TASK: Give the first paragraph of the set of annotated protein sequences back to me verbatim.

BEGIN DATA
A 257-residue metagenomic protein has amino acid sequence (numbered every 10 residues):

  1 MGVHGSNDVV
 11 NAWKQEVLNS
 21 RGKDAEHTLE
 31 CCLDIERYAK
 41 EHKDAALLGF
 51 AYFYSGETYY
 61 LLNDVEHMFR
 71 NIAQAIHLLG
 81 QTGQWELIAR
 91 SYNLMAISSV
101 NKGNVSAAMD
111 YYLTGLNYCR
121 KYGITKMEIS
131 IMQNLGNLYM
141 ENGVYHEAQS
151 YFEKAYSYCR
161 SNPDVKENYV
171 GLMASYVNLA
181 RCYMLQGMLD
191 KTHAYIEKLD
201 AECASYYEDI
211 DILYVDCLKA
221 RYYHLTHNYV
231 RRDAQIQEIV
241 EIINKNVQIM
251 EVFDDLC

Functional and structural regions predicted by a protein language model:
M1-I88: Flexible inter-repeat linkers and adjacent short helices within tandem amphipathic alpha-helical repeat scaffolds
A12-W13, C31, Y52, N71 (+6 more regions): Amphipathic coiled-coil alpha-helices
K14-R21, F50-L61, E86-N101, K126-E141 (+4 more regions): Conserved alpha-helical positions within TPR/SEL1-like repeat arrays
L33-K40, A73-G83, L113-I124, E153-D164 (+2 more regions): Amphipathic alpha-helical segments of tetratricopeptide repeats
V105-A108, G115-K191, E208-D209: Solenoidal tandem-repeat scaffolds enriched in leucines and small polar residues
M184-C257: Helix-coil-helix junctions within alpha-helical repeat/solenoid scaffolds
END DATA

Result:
A 257-residue metagenomic protein has amino acid sequence (numbered every 10 residues):